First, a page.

Friday, February 12, 2010, 11:09 AM

Toyota’s crisis response is a two part story

(Image credit: Junko Kimura/Getty Images)
Like most riveting stories, the current recall crisis that has beset Toyota can be divided into multiple parts.

In Part One, which is still unfolding, the company is responding aggressively to a crisis. In Part Two, which will unfold in the coming months, Toyota will have to respond to the inevitable question from policy makers: “What did you know and when did you know it?”

Let’s look at Part One.

In the last few months, Toyota has recalled a staggering 8 million vehicles and halted production on 11 different models due to a plague of sudden accelerations in its cars. The crisis has rocked an auto company that for a half century had been synonymous with safety and reliability.

After a slow start, Toyota is responding the way any company should that is serious about rebuilding its reputation. Here are five key components to Toyota’s crisis communications strategy.

Be honest about your situation. Toyota recognized it was in a hole and stopped digging. It halted production on nearly a dozen different models, pledging to fix cars currently on the road before pushing new ones off the manufacturing line. The move is bold and not without serious financial repercussions, but it sends an unmistakable message that the company will bear any burden to keep its customers safe.

Say “I’m Sorry.” Toyota President Akio Toyoda (pictured) apologized to customers and took personal responsibility for the recall, as did the chief of Toyota’s U.S. operations. Sound easy? Ask ACORN and Tiger Woods what happens when you respond to a public crisis with defiance or indifference.

Fix the problem. Toyota quickly found a structural fix to the sticky accelerator pedals plaguing its vehicles. This may seem obvious, but too many companies believe that crisis response begins and ends with a good public message. They ignore the underlying problem that led to the crisis, whether it’s a sticky brake pedal or, as we recently saw in the financial industry, a huge appetite for bad debt. Toyota found a solution and dispatched thousands of employees to work 24/7 to repair vehicles currently on the road.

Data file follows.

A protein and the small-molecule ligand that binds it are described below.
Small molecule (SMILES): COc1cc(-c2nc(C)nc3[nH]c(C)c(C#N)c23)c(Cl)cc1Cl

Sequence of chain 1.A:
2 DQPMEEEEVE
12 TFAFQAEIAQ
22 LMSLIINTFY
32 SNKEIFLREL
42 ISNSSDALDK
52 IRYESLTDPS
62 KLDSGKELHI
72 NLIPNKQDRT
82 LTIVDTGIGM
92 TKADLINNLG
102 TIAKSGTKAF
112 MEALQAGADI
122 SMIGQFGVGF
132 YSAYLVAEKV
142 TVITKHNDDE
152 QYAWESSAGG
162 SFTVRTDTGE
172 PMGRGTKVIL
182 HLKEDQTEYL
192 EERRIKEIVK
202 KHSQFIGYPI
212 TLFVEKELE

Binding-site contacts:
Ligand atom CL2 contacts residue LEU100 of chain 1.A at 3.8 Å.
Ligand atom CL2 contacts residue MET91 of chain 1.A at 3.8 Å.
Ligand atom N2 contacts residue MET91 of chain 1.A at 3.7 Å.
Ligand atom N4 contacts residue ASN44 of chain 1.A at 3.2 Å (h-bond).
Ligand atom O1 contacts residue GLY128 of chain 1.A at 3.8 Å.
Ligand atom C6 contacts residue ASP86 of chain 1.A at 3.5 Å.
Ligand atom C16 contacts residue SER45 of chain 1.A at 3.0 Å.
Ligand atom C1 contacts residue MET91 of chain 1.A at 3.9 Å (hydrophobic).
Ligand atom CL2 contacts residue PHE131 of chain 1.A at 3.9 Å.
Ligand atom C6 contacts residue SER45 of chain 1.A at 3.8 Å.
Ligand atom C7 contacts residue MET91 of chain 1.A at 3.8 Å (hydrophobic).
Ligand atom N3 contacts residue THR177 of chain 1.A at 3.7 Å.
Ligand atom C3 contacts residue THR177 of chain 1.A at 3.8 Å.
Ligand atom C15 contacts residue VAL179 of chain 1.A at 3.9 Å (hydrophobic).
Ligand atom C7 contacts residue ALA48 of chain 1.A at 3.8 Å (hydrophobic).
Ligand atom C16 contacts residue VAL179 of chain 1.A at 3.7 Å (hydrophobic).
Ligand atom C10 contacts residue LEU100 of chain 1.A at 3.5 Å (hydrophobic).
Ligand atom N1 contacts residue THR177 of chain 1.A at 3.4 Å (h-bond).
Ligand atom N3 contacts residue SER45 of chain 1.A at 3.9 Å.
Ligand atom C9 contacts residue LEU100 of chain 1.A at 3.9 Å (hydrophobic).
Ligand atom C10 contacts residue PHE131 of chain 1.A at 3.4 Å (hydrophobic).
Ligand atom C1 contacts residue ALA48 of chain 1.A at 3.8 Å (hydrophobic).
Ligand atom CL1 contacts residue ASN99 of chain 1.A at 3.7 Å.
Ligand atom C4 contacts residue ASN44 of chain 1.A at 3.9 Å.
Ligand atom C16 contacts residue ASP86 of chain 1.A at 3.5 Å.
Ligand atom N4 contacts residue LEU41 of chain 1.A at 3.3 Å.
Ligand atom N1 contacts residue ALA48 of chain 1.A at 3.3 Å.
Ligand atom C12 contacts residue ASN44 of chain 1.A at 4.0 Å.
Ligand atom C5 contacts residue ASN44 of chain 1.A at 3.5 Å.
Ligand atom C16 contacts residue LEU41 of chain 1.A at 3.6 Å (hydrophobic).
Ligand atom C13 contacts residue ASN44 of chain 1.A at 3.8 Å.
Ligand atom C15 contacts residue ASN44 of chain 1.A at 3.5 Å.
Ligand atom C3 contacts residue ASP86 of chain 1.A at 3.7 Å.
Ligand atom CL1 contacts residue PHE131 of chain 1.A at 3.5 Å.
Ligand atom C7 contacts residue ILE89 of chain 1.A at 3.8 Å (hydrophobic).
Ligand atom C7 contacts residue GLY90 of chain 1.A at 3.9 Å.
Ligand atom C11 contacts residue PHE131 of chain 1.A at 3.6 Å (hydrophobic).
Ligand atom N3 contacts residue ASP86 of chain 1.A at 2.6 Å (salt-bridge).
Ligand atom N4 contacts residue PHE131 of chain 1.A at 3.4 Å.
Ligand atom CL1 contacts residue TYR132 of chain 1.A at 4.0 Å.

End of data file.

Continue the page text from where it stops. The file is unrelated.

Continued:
Start talking. Toyota’s public outreach has been relentless. Here’s a quick count of media channels they’ve used to touch consumers, opinion leaders, and policy makers nationwide: press conferences with executives; live television and radio interviews; huge TV ad buys; full page ads in newspapers; op-eds by Toyota executives in The Washington Post and elsewhere; video streaming on Youtube; a regularly updated website; a toll-free hotline; paid search ads on Google, and; regular recall updates for the company’s 100,000 fans on Twitter and Facebook. In sum, they’ve used every means of communication short of the carrier pigeon.

Enlist your friends. Toyota wisely called on a few friends to speak on the company’s behalf. NASCAR star Michael Waltrip posted a message on Youtube stating his belief that “Toyota won’t settle until they get it right, and I know they will make it right.” The company is publicizing testimonials from satisfied Toyota customers, and is working closely with members of Congress who represent states with tens of thousands of Toyota employees.

Okay, so Toyota gets crisis communication. That is rare, given that a lot of successful companies believe you don’t make money by showing contrition.

That brings us to Part Two.

The recall exposed Toyota’s larger problem: their inability to resolve a brewing crisis that reportedly first surfaced in 2002 when complaints of sticky accelerators spiked. In 2005, Toyota recalled more vehicles than it sold. Two years later, Consumer Reports stopped automatically endorsing Toyota vehicles due to what it considered declining quality. Even worse, recent news reports suggest that Toyota failed or refused to disclose vehicle problems to federal regulators over a period of years.

In the coming weeks, Part One of this story will come to a close. Shortly thereafter, Part Two will begin with congressional hearings, investigative journalism, and consumer lawsuits likely to take center stage.

Toyota’s crisis communications strategy will have to adapt to this new phase. They would be wise to be as aggressive and creative as they’ve been in recent weeks because, like many compelling stories, the second act may prove to be the most dramatic.

This article was first published in today's Daily Record.

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